Alex- The Republican Party may hire Garcillano for the 2008 Presidential elections. They have to think of new options. Bistado na yung gimmick nila sa chads in Florida and crowding the voting booths in Ohio to prevent minorities from voting. And they will pay any amount just to deprive Hillary Clinton of the White House! Are you Garcillano’s manager? You will make a fortune.

  14. james

    As far as India vs Philippines in IT. Here is the advantage of India. Our IT workers leave the country as soon as they get 3 or 4 years experience. And it would appear our pool of talent never gets the critical mass.
    India has at least two mini-Microsofts doing billions in business a year– Wipro and Infosys. We could be doing what they are doing. Hopefully it is not too late to catch up.

  15. Alex

    Carl. I know, I’m in the wrong profession. I wish I applied to Garci sooner. Si Chavit yata yung na-una.

  16. torn

    Someone told me the other day that what helped IT really turn the corner in India was the dot bomb collapse in the States in the late 1990s. Many Indian IT professionals were thrown out of work and returned to India with their expertise, capital to fund businesses, management experience, and contacts with American clients. The steady growth of the Indian IT sector changed to a dramatic upward curve from that point on. There is a lesson for the Philippines in that.

    Juned — you are right and I can see that the businesses you mention would have more potential for value added than call centers.

  17. wabbitga

    Not to hijack the thread, but overhauling our education sector — which it badly needs — to put it at par with the rest of the world may mean putting in place politically unpalatable changes: increase in number of school years, curriculum revision, stricter teaching standards, stricter aptitude tests, etc. I don’t see any administration digging in its heels and throwing its support behind any of these. But I think we need to bite the bullet if we want to stay competitive in the service/intellectual industry.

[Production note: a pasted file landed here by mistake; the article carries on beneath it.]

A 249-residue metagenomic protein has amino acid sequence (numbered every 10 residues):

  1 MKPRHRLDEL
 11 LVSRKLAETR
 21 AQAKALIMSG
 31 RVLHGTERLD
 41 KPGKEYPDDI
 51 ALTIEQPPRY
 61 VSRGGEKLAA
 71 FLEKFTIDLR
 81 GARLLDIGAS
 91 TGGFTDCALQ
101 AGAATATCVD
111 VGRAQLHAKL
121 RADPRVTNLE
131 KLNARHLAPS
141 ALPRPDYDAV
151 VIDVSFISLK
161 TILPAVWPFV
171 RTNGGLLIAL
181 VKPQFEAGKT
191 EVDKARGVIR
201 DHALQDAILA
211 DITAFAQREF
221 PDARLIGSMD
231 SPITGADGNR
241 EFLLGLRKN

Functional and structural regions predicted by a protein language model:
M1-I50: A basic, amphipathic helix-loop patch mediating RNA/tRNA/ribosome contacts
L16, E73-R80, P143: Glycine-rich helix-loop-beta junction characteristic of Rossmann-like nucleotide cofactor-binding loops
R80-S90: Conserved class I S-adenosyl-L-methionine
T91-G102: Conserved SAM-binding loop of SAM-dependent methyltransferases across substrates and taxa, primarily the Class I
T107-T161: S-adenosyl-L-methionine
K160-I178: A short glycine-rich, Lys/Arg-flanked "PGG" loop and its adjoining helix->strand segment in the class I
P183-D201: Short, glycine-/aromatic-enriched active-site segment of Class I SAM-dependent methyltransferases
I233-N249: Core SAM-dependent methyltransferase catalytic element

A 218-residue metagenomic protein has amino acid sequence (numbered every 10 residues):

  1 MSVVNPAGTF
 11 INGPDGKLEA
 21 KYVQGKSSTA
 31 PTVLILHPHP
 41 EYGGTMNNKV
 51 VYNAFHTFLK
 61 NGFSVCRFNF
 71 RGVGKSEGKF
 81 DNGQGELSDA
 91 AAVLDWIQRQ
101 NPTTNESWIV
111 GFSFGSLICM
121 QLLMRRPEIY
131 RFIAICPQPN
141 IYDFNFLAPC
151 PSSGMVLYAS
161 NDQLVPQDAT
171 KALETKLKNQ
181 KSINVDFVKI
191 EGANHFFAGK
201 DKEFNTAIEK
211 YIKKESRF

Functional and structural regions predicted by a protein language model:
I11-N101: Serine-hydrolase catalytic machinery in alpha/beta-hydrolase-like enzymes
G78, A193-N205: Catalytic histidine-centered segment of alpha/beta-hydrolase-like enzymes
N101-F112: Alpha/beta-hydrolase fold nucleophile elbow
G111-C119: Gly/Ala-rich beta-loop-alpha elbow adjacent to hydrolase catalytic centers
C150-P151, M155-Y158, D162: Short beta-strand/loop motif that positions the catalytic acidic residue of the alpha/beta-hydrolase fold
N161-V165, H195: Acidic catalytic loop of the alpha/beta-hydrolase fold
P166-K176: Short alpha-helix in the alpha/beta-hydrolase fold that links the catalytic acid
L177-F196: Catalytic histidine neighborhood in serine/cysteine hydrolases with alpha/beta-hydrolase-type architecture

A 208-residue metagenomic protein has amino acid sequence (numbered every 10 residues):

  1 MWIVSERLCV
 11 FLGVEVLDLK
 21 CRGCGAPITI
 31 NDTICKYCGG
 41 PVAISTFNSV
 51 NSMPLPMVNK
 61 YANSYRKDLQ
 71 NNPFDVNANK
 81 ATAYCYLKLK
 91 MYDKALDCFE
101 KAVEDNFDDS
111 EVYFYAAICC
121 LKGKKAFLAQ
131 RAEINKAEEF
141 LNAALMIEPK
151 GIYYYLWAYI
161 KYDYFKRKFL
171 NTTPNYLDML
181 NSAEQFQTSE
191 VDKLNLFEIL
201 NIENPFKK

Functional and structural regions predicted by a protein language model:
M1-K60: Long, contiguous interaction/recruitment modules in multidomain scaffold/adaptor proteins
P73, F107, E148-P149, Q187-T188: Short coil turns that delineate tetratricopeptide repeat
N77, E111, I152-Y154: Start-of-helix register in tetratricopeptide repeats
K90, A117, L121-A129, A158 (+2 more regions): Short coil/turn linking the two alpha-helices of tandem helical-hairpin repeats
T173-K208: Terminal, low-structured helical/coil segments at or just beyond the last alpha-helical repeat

Oh, and are we the only country that had 3 (!) different commissions/agencies handling the various levels of education? My impression is sometimes they don’t seem to share a coordinated, cohesive strategy… instead they seem to create more bureacratic red tape.

    Okay, rambling done… back on topic… 🙂

  18. freyja

    Carl, you are so right. Tourism is one very neglected area. This is one sector that could have provide needed employment in the countryside (and even reverse migration from urban centers, esp. from Manila). The popular beaches in the region- Bali (Indonesia), Phuket (Thailand), and Langkawi (Malaysia) are nowhere near as good as our Boracay, but their infrastructure and facilities are really good. They also seem to have a very cohesive tourism program with the tour operators also doing their share.

    There is hope yet for us… I pray.

  19. Carl Cid S.M. Inting